Who is the 'we' in 'the God we serve'? Yale scholar takes up Christian-Muslim question
Miroslav Volf, founding director of the Yale Center for Faith and Culture, is visiting Oklahoma City as guest lecturer for the McGaw Lectures at Oklahoma Christian University.
OC leaders said the Yale scholar's presentation tonight, April 12, is free but people were required to request tickets for admittance and all of the tickets have been distributed.
Obviously, there's widespread interest in Volf's lecture, likely because his presentation is to be based on his 2011 book "Allah: A Christian Response." In it, Volf, Yale's Henry B. Wright Professor of Systematic Theology, addresses the question "Do Christians and Muslims believe in the same God?"
Volf took some time today to answer a few questions on this thought-provoking topic:
Q: Why did you decide to write your book "Allah: A Christian Response"?
A: The occasion for writing the book was a conference we had organized around the question of what binds Muslims and Christians together, if anything binds them together. That conference itself was the result of a very famous letter that 138 Muslim scholars had written addressed primarily to Pope Benedict XVI, but to all the Christians, called “A Common Word.” In this text, they claimed that what binds Muslims and Christians together is a command to love God and to love one’s neighbor. That was kind of a revolutionary document. I was an author of a Christian response with an equal number or even greater number of signatories from the Christian side. A result of that was that I started asking myself, OK, so let’s assume that that’s true, that what binds Muslims and Christians together, and Jews too, is love of God, love of neighbor –- do we mean the same thing by “love”? Do we mean the same thing by “neighbor”? Who is my neighbor is the famous question from the New Testament. Then finally, do we mean the same thing by “God”? So when I have examined these three questions that I asked myself, I thought ... where are some ways the One whom we worship can be said to be the same? That then became the question that I sought to explore -- in a sense, to help first clarify what is the truth of the matter from a Christian standpoint and then help in mutual understanding among Muslims and Christians.
Q: The question that your book brings up “Do Christians and Muslims believe in the same God?” – why do you think that is so thought-provoking and even controversial?
A: Well, it’s interesting that for many years, people weren’t as exercised about this question as they have been especially after 9/11. I think what happens is that when enmity between two groups of people arises, we don’t want to have commonalities with that other. For example, when France wouldn’t support us after 9/11, we for a while didn’t eat French fries. We ate “freedom fries,” right? Because you couldn’t bring the French too close to us, right? And, if you say you worship the same God, that Muslims and Christians worship the same God, somehow, that is a point of unity and at a time when we are at a point of enmity, we want to push the other person (away). I think that in part is what has been going on. I think it is a genuine question from the Muslim side of things and it is a genuine question, a debated question, from the Christian side of things. I think it ought to be taken seriously.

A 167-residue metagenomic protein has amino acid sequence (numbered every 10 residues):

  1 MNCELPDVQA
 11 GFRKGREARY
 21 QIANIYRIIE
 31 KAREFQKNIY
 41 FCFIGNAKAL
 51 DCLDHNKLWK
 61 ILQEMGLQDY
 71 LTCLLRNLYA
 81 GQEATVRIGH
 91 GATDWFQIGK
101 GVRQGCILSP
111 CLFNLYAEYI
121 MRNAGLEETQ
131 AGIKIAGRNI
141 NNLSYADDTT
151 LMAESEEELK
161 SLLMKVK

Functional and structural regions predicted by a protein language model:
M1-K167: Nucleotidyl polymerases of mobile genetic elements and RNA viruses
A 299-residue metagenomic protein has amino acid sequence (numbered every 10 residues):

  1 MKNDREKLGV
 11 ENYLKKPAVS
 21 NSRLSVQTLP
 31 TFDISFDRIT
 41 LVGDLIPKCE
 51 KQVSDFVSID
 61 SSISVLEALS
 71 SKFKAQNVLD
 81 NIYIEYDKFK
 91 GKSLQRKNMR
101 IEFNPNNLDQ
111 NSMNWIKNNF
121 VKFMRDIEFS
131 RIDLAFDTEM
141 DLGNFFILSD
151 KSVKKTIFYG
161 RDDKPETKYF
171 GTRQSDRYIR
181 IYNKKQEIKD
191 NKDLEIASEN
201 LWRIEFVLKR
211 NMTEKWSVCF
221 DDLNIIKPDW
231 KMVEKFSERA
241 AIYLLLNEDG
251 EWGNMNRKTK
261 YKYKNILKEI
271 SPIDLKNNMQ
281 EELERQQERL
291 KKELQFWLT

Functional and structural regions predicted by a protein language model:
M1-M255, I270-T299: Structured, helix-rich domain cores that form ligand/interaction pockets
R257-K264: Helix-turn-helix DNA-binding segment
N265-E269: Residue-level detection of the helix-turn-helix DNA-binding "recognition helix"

Q: Having said that, what answer did you come up with?
A: I have come to the conclusion, after studying Christian theological sources, studying also the great thinkers of the Christian faith, the object that which we worship is the same, but that we understand that object in significantly different ways. So there are both significant similarities and there are significant differences. The big question was whether those differences cancel the fact that it might be the same God or how does one weigh the similarities and the differences. We had to go through these individual points. My argument is yes, there is one God, but we have different opinions. It’s very similar to how we think about the Jewish understanding of God. Jews do not believe that God is the Holy Trinity, for instance. They do not worship Jesus Christ; in fact they think, many think, that our worship of Christ is a form of idolatry. But we still think as Christians that we worship the same God as Jews. Not identical but still the same God.
Q: How did people respond to your book?
A: There’s a broad section of responses. There were people who were cheering on and there were those who weren’t quite sure. I would say there were a minority of those who were quite opposed, who somehow felt I had betrayed the Christian faith. Often, when I speak about the issue and look into the audience, you can recognize the way their bodies are and how they react to when you are speaking. I know from this corner there’s going to be questions coming, there’s going to be sturdy disagreement, they are sitting on the edge waiting to pounce on the question. I understand. I was prepared for this.
Look for a story from tonight's lecture and a post-lecture discussion at OC in a future edition of The Oklahoman.